"I remember being completely struck by it," said Dr. de Lange. "Massive amounts of DNA were packaged in all of these endless loops. And our genetic information had to function within this element; that is how it has to work.

"But how could it work?" she said. "Everything I've done in my career goes back to that image and to that question."

Dr. de Lange began pursuing the answer as an undergraduate student. Organic chemistry was what she really wanted to focus on, but because there weren't many women in the field, and perhaps also because her grandmother was a biologist (who earned a Ph.D. in 1911), she chose biology instead. http://www.cancer.gov/ncicancerbulletin/121112/page7

Synova said...

Men are more likely to be aware of the practice of awarding prizes for science breakthroughs, a la X-prize, etc.

Which is undoubtedly where these guys giving out the prize got the idea.

*Spaceships* ladies! Hello?

Rusty said...

Original Mike said...
"The scale of this is so outsized I think it will have a huge impact on the life sciences."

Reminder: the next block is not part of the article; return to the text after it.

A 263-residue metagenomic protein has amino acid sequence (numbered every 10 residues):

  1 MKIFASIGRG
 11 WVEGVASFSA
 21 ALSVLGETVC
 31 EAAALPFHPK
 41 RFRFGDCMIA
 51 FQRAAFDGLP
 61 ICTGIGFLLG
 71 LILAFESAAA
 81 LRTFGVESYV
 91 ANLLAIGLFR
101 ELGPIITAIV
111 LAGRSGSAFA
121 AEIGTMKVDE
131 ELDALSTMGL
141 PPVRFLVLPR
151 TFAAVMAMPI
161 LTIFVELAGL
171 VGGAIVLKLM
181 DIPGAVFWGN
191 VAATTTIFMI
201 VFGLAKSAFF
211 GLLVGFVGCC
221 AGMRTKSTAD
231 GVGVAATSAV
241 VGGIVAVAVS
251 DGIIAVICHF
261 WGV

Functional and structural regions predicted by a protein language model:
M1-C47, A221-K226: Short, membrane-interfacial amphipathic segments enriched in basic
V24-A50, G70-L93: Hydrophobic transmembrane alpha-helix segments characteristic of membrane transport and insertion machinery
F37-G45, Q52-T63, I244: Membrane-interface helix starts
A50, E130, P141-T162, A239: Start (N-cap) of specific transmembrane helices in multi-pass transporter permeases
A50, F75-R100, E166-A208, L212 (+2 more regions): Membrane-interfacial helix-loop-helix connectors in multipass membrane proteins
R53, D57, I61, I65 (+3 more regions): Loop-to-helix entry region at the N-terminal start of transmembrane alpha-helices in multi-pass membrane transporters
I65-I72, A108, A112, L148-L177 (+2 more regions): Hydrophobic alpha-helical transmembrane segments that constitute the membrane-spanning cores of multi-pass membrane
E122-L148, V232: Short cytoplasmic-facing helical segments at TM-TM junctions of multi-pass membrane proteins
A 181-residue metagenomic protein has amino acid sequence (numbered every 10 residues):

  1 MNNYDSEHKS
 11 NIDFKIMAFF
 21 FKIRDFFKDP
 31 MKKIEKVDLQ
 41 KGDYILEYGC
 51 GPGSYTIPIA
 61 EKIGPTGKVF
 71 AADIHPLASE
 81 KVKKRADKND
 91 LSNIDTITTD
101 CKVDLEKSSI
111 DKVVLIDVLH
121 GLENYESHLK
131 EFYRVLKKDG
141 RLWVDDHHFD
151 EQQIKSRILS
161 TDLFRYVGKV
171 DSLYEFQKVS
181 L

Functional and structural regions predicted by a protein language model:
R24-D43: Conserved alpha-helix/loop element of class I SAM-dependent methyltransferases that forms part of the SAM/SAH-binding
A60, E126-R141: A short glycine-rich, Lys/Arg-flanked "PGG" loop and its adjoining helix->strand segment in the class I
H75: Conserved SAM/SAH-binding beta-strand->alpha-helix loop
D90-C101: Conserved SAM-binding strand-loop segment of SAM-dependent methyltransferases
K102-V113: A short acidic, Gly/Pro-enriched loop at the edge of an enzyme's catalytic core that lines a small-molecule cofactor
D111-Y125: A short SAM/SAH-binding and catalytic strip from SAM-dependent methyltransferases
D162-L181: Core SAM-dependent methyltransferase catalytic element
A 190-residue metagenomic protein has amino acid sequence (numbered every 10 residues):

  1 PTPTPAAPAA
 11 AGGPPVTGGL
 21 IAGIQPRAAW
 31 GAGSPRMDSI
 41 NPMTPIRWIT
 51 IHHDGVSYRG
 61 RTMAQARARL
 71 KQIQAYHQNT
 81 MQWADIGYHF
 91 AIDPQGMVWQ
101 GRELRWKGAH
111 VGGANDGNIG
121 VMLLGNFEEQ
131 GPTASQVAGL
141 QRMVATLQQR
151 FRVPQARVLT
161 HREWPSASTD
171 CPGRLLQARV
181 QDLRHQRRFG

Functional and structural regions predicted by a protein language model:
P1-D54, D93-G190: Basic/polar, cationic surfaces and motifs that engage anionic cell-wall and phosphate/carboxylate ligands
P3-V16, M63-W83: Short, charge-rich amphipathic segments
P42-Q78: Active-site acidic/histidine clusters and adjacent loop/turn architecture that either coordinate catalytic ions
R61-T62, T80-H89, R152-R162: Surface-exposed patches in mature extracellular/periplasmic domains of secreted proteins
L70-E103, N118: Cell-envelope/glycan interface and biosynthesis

$3M is not big money when it comes to funding a lab. Wait until Cornelia learns that Rockefeller University will expect a 50% cut for overhead.

I think the idea was to provide them with enough money to take care of the annoying, mundane life problems that eat up ones time. Like getting the car fixed. Fixing the roof. paying off debt.
Having a lot of money frees you up to consider other possibilities.
A problem I'll never have.

Rusty said...

roesch/voltaire said...
This post shows what little understanding Althouse has of science, research and the women involved in the activity. Maybe she should take a walk to the other side of campus and check out some women researchers to gain some perspective.


Yes. But how many of them are geniuses?

roesch/voltaire said...

Rusty, these women are so smart and dedicated to research they do not have time to post here, I assure you.

AlanKH said...

What he said, "I don't want Harry Reid and John Boehner to still be arguing over sequestration 50 years from now.", would appear to be an argument against it.

It's an argument against those guys still being in office 50 years from now. Yeesh.

Rusty said...

roesch/voltaire said...
Rusty, these women are so smart and dedicated to research they do not have time to post here, I assure you.

You're probably right. Good on em though.